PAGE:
March 28, 2012
Engineers Working Towards Laser Deflection Of Asteroids
Protecting the Earth from an extinction-threatening asteroid has in the past been left up to Hollywood, which has deployed a barrage of special effects box office blockbusters that have kept deadly space rocks from smashing our planet into oblivion. But now, Scottish engineers have come up with a plausible way of dealing with asteroids that doesn´t include Hollywood special effects.
Engineers at the University of Strathclyde in Glasgow are developing an innovative technique based on lasers that could literally change asteroid deflection technology as we know it. The scientists envision a swarm of formation-flying satellite drones equipped with powerful lasers that would work together to blow asteroids out of this world.
Until now, researchers have mainly focused on huge satellites carrying massive weapons that could potentially save planet Earth from an asteroid impact.
But the Strathclyde researchers believe the answer lies in smaller ℠fighter´ satellites working together to destroy a huge predator from space.
The researchers, led by Dr. Massimiliano Vasile, of Strathclyde´s Department of Mechanical and Aerospace Engineering, hope to prove that their technology is both safe and effective. They said the use of high power lasers in space for civil and commercial applications were limited and there are challenges in trying to achieve the high power, high efficiency and high beam quality all at the same time.
“The additional problem with asteroid deflection is that when the laser begins to break down the surface of the object, the plume of gas and debris impinges the spacecraft and contaminates the laser,” added Massimiliano. “However, our laboratory tests have proven that the level of contamination is less than expected and the laser could continue to function for longer than anticipated.”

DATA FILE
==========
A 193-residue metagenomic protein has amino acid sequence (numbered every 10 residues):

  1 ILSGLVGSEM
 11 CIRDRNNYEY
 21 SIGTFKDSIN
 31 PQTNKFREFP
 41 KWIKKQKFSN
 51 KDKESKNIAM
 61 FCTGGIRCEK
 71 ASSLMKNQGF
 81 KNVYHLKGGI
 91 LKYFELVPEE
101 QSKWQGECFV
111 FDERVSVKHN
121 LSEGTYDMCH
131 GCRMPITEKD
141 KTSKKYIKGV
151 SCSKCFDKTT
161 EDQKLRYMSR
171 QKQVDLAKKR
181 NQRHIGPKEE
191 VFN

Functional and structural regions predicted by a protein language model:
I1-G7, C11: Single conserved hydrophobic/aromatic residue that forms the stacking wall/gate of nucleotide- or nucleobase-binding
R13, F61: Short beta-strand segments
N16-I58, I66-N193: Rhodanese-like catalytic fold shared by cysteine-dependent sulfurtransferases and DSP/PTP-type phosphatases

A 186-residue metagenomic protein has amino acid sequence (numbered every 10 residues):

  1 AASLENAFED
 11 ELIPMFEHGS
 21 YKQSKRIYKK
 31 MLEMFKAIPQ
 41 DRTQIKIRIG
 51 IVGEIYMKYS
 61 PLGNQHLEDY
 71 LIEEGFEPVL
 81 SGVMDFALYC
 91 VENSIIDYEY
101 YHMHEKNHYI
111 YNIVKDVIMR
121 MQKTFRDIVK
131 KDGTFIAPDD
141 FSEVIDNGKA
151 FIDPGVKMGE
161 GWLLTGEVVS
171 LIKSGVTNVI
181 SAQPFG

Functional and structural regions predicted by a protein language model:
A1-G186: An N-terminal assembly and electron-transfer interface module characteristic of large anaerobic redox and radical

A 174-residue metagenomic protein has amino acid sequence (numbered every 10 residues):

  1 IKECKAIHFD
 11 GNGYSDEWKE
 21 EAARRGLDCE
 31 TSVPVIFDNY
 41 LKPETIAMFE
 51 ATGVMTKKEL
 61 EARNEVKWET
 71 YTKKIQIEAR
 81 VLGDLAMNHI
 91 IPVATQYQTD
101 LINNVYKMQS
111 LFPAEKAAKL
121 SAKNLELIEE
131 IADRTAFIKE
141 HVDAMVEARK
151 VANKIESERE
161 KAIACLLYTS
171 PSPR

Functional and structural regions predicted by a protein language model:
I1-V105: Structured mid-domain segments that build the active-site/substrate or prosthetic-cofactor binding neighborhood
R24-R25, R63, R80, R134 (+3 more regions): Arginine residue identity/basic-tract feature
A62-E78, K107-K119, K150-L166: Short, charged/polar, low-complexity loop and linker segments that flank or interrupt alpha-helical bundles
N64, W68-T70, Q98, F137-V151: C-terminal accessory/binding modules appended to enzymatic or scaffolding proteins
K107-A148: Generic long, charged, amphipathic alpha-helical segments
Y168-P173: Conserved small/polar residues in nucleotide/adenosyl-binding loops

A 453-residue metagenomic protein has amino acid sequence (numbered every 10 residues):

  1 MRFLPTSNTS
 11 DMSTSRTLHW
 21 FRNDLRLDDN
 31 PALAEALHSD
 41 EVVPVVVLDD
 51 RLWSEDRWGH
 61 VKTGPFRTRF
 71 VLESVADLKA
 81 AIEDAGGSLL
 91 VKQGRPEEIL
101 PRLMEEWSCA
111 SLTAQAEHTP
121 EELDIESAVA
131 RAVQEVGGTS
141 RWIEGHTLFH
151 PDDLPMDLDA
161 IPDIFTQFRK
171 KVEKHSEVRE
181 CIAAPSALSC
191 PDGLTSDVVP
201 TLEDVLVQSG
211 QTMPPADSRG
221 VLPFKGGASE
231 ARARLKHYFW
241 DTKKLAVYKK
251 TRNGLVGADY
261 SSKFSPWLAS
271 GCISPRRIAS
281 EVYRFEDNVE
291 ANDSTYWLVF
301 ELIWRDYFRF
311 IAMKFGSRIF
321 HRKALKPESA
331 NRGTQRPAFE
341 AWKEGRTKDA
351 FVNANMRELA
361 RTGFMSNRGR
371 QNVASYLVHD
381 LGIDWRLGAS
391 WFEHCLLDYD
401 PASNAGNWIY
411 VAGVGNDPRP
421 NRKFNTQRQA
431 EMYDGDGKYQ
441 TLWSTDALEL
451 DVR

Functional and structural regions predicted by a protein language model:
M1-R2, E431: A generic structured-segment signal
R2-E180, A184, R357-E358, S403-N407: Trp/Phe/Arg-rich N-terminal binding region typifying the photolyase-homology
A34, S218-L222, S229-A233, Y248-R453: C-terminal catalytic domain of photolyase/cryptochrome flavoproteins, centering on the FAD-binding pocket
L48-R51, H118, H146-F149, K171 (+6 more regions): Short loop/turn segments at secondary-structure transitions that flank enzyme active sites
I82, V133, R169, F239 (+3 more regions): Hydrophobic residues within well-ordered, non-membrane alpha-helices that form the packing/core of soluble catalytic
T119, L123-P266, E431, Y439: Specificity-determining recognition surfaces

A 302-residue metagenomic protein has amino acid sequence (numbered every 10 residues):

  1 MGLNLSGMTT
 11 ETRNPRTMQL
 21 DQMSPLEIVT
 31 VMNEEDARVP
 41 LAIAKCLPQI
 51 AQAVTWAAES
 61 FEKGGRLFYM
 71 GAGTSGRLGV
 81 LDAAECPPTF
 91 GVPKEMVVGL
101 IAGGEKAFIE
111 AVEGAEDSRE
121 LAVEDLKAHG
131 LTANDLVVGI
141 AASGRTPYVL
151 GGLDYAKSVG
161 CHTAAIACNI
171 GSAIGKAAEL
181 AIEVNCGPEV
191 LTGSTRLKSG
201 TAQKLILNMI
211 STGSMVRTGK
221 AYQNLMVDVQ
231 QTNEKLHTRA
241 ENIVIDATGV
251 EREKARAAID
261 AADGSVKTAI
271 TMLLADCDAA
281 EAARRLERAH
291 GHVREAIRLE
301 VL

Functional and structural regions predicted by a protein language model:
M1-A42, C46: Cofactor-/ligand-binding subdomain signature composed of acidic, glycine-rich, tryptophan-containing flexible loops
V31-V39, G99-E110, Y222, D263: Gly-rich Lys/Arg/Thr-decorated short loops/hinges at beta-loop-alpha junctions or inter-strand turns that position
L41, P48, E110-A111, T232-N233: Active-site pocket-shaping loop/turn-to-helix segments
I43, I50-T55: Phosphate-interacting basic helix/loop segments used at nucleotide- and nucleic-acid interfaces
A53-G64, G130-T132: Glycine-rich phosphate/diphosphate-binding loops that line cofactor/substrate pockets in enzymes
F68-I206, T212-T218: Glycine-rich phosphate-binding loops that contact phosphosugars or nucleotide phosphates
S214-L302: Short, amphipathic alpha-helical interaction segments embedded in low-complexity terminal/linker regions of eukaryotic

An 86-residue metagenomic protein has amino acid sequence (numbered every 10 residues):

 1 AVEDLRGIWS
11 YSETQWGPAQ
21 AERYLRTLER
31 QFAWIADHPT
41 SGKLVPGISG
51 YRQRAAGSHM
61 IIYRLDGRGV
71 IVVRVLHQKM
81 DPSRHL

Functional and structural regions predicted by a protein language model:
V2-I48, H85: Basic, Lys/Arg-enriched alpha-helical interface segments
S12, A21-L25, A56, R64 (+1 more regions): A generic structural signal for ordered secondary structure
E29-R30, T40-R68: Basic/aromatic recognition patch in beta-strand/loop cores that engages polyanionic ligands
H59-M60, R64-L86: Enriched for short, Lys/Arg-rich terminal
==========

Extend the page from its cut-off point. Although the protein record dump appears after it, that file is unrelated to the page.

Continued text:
Asteroid impacts aren´t a new threat to Earth. Impacts have occurred rather frequently in the planet´s past, and occasionally, large life-threatening asteroids have caused worldwide devastation, such as the asteroid that wiped out the dinosaurs 65 million years ago.
A closer event than that occurred just over a century ago. Although nowhere near as devastating or life-threatening, the Tunguska meteorite explosion/impact in Siberia that devastated a 1,250-mile area showed just how much damage can be caused. The Tunguska meteorite was believed to be around 100 to 150 feet in diameter.
“The Tunguska class of events are expected to occur within a period of a few centuries. Smaller asteroids collide with Earth more frequently and generally burn in the atmosphere although some of them reach the ground or explode at low altitude potentially causing damage to buildings and people,” said Vasile.
Vasile said their technology is much more feasible than larger satellites carrying massive weapons.
The system is scalable, so that more satellites could be added if a threat is larger. And the system would still continue to carry out its tasks if one happens to fail.
Vasile said the same technique could be used for clearing space debris from orbit, reducing congestion, as the amount of debris littering the planet´s orbit is ever-increasing.
“The amount of debris in orbit is such that we might experience a so called Kessler syndrome — this is when the density becomes so high that collisions between objects could cause an exponentially increasing cascade of other collisions,” added Vasile.
“While there is significant monitoring in place to keep track of these objects, there is no specific system in place to remove them and our research could be a possible solution,” he said. “A major advantage of using our technique is that the laser does not have to be fired from the ground.”
“Obviously there are severe restrictions with that process as it has to travel through the atmosphere, has a constrained range of action and can hit the debris only for short arcs,” said Vasile.
The research was carried out in collaboration with the University of Strathclyde´s Institute of Photonics and was presented to the Planetary Society at the end of February.